I see your point and this is what I have more or less been repeatedly told.I think like you told,the best thing to do would be to condense a lot of courses down to their key concepts that can be kept refreshed through spaced repetition.
I think 90% may be an underestimate(you could probably tell me more about it).Like, over the course of your career,you would have used less than 10% of the info you collected through your college(including all the nitty-gritties of various topics-the derivations,the special cases etc..).These contribute immensely to your understanding of the topic,but my question is do the nitty-gritties stay after a long time? This is my main question. I'm quite alarmed at the possibility that I might not remember something that I had understood so well when I need to use it and like you told generally people seem to be getting on well without it.
For example,lets take the situation you mentioned, a preliminary understanding of Control Theory had helped you identify the problem and correlate it with your existing problem.Even if the problem demanded a more in-depth and a rigorous analysis using Control theory(one that you would have easily done just after finishing the course), you would have not been able to do it and would probably have to spend time reading up on it(the time may be lower than if you were reading it completely new).But mostly you benefitted from the preliminary/broad understanding of the course than the full blown one.It would have been much more efficient(as in you could've done a lotta other stuff),if you had instead initially spent your time just getting upto speed on the very broad view of the topic and used spaced repetition to strengthen it.of course we can debate on the exact amount of content,but we can agree that the full blown one is probably waaay off.
I also agree with what Kaj said.But "Control Systems" is a course that you know, you wont use in anywhere near full capacity when you become a Mechanical engineer.And there a lot of courses to which you can say that(as in you definitely know that you wouldnt want to work work in any field involving that majorly).
This whole thing occurred to me because I realized I was learning a lot of stuff that I didn't like and probably want even gonna use.Now my concern,there a lot of stuff that i really invested time on -so how do I make sure that I am going to be able to use them
Thanks. That's a really nice list.I have not seen a lot of these ideas previously.Especially general purpose tool-idea and stock of problems-idea is very good.These ideas are really nice to ensure in-built spaced repetition.
But can you give me some ideas about the second question I asked.I cant do this because I am still undergrad.So pick a topic that you learned about say 4-5 years ago(or any time-frame for that matter),make sure that you haven't used that particular knowledge for the past 4-5 years,try to get back to the same knowledge-level that you had acquired when you first learned the topic(or some % of it) and measure the amount of effort/time that you took.Then calculate the ratio of (this time or effort)/(time or effort when you first read that particular topic).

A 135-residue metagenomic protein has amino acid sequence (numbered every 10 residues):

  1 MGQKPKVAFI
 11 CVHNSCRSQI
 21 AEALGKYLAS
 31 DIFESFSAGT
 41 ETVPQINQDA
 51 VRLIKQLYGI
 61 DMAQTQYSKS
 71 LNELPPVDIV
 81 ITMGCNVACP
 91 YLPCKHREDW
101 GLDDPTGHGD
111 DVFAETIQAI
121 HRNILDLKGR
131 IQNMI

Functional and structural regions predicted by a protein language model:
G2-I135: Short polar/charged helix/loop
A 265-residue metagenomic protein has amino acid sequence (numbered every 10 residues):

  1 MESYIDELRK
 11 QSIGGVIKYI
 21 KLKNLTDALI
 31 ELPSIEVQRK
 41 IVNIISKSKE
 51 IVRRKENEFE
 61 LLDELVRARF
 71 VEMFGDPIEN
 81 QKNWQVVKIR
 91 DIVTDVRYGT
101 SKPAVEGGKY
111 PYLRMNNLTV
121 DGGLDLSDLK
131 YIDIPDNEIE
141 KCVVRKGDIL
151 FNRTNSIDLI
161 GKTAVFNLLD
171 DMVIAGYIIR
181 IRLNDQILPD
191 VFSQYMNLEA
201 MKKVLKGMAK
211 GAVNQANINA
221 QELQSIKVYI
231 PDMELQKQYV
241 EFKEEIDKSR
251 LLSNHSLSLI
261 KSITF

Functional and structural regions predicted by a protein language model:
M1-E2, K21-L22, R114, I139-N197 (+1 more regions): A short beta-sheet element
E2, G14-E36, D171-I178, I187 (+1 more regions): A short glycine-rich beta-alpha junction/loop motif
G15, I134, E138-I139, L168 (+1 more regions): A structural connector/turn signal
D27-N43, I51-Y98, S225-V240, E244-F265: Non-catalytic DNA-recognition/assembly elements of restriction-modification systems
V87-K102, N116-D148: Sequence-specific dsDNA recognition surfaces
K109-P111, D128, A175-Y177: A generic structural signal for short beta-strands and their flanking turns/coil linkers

Hey,nice to meet a Mechanical engineer here.I have heard this told to me a lot.But I think as John has pointed out,education is mostly used as a signalling device.From what I understand,even if you were to were do a post-grad in Mechanical and work in research field,you would still NOT be using 90% of your education.If you ask that is a huge waste of time.Contrary to John,if you take a Mechanical Engineering degree,you will mostly end up studying/reading a lot of stuff that you surely know that you will not use in the future.We have to finish some specific courses to complete our degree requirements..
I think you are overestimating the time you would have taken to learn your job had you not gone to college(years to do so)-(I dont know I am in undergrad).But a simple exercise,I would ask you to do is-
1.Imagine if you only took courses that would help you in the job(lets say the courses where 30-50% of course content(or any other parameter that you choose) directly helps you) and then look at the time req to train.
2.Imagine if you did not have to take any of the course you did not like.
How much would it still impact your skills/knowledge level right now/time req to train for your job?
All this is assuming,that you get the degree with the same grades that you have right now.This should not be a problem as trying to hack the test requires much less(1-2 orders of magnitude lesser) effort than actually learning the subject.So outside of its utility as a social signalling device,most college courses provide low knowledge-utility.
I will concede that it helps you have a general layout of different courses,but my question is it worth spending 30-40 hours per course for this general layout?
I dont get it.Any belief could be said to "pay rent" if you can conceive a situation where it will be useful later on.
A general situation that I made up was.
Given any belief X and at least 2 people believe X,I always have utility in believing X(I think it should be knowing) as it helps me predict the actions of the other 2 people that believe in X.
Even in the example where the student regurgitates it onto the upcoming quiz-the belief had utility for him as he could use that to improve his grades(constraining reality in a way he wants it to be).
I believe you should judge your beliefs based on expected utility in the future(extremely hard to calculate).
PS:This is my first comment/post.Forgive me if is a bit rough